Renters’ Credit

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One of the main drivers of our high cost of living is housing costs. Currently, a worker in Hawai?i needs to earn more than $60,000 per year to afford a two-bedroom apartment. Even if a minimum wage worker were somehow able to devote 100% of their earnings toward housing (i.e., not spending any money on food, ultilities, etc.), they still wouldn’t be able to afford a market-rate apartment.

The Low-Income Household Renters Credit was created in 1977 to provide meaningful tax relief to low- and moderate-income households in Hawai?i. However, it has not been updated in nearly three decades. In 1981, the LIHRC was set to $50 per exemption. The income eligibility cut off was set to $30,000 in 1989, which was just above the median household income at the time. Neither of those levels have budged since then.

72% percent of people in Hawai?i living at or near the poverty line now spend more than half of their incomes on rent, and more than half of Hawai?i’s renters are cost-burdened, spending more than 30% of their income on rent.

The Erosive Power of Inflation

The current value of the Renters Credit came into effect in tax year 1981, and the current eligibility cutoff (i.e., the amount a household can make and still receive the credit) took effect in tax year 1989. Presently, a qualified filer with a Hawai‘i Adjusted Gross Income (AGI) under $30,000 who has spent at least $1,000 on rent can receive a refundable tax credit of $50 per qualified exemption.

The current Renters Credit is worth less than 40 percent of its original value based on inflation alone. This adjustment does not take into account the dramatic increase in rent over the last few decades. Average rents in Hawai‘i increased by 45 percent from 2005 to 2012, more than twice the rate of inflation during just that seven-year period.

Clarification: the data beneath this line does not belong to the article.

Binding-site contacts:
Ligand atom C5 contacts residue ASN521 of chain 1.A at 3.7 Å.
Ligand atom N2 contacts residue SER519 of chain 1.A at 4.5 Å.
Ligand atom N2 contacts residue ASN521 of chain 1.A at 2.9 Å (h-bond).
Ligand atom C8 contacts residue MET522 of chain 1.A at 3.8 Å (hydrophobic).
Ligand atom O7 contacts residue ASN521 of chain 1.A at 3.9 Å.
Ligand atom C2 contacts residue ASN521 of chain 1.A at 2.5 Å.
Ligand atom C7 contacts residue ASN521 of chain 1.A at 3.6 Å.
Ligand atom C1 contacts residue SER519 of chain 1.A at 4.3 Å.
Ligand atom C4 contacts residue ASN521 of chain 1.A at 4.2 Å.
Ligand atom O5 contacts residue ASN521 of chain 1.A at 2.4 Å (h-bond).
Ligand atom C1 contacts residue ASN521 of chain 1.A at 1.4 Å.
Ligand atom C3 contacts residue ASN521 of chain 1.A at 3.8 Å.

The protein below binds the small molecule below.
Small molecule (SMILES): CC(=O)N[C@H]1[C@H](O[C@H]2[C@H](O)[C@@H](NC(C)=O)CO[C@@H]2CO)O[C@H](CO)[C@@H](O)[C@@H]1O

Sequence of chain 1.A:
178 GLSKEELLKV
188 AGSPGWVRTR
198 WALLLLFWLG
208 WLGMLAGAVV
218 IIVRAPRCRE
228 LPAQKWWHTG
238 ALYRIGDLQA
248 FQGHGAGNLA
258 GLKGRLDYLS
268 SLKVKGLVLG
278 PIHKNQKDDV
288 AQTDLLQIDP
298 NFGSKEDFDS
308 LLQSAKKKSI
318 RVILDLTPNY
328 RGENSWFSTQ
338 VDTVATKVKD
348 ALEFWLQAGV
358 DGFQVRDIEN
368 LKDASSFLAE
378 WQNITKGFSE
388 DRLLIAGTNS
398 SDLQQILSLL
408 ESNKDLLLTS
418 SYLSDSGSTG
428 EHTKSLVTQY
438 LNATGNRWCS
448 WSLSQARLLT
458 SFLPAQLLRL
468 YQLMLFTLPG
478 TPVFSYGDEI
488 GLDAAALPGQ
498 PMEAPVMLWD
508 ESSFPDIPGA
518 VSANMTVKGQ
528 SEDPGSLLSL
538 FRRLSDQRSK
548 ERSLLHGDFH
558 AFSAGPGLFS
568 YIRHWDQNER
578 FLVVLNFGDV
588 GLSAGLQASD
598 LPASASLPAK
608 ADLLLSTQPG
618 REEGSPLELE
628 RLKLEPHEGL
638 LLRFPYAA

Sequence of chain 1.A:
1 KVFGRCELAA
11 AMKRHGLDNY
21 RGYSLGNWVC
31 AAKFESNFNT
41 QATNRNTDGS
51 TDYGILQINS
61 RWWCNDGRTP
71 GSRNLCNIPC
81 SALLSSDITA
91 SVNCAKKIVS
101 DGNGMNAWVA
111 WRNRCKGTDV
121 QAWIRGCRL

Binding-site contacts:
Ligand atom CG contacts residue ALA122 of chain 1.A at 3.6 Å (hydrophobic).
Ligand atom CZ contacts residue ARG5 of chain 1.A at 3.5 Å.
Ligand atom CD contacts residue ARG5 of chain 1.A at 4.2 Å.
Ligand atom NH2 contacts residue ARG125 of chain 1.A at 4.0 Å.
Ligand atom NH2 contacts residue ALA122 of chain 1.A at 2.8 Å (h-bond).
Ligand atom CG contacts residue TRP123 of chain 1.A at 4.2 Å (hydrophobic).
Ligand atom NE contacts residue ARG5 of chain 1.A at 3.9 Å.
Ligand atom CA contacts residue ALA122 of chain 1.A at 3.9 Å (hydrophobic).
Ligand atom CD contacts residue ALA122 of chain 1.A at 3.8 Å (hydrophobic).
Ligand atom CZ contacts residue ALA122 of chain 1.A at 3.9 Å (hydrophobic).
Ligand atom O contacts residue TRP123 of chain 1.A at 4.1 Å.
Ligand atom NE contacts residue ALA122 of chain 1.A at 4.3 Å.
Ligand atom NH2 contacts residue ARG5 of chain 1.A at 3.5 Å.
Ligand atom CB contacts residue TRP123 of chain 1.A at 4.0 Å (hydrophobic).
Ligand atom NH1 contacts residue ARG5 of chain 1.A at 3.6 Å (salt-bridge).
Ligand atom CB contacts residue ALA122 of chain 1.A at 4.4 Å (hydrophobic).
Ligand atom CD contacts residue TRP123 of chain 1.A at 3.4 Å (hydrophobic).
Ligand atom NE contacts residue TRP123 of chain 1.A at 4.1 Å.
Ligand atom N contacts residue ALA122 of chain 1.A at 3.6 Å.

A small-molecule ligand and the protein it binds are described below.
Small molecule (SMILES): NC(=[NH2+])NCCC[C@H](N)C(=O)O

Catching Up to Inflation

If the Renters Credit amount and income eligibility cutoff were adjusted for inflation, tax filers with a federal AGI of $59,700 would receive $146 per exemption credit. Updating the Hawai‘i Department of Taxation’s most recent estimates, if adjusted, the Renters Credit would benefit roughly 83,000 households and put an additional $11.2 million into the pockets of Hawai?i’s low- and moderate-income families.

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Renters in Hawai‘i face a staggering housing cost burden. In a February 2016 survey of Hawai?i residents, 95% of people polled said that the housing costs in the state make it difficult for families to live a quality life. Approximately 43 percent of our households rent, the highest rate in the nation. More than half of them are cost-burdened, meaning that they pay more than 30 percent of their income toward rent (the standard definition of housing affordability).This is no surprise, as the fair market rent for a two-bedroom unit in Hawai‘i is $1,644 per month. A full-time worker would need to earn $31.61 per hour for this rent to be affordable — the highest housing wage in the nation. Yet, the mean wage for a renter is just $14.49. At this wage a family needs 2.2 full-time jobs to afford rent. Average rents in Hawai‘i increased by 45 percent from 2005 to 2012, more than twice the rate of inflation during that seven-year period.

The lowest-income households face a crushing cost burden: 72 percent are paying more than half of their income in rent. Even moderate income households struggle 65 percent of households earning 51–80% of the area median income face a housing cost burden. These households are generally ineligible for public assistance. These housing cost burdens leave families with precious little left over to make ends meet, let alone build assets or save for a down payment on a home.

In addition, the tax system in Hawai?i places extreme burdens on renters in the state, as renters don’t benefit from mortgage interest or property tax deductions, but still pay their landlords’ GET and property taxes in the form of higher rents.

Despite the acute need for affordable housing, the shortfall only continues to grow. A total of 64,000 housing units is estimated to be needed by 2020 to meet pent-up and future projected demand. Of these units, 23 percent must be rentals for households earning less than 80 percent of the area median income. The increasing scarcity of affordable housing means this number will likely continue to rise. Meanwhile, almost no affordable market units are being produced.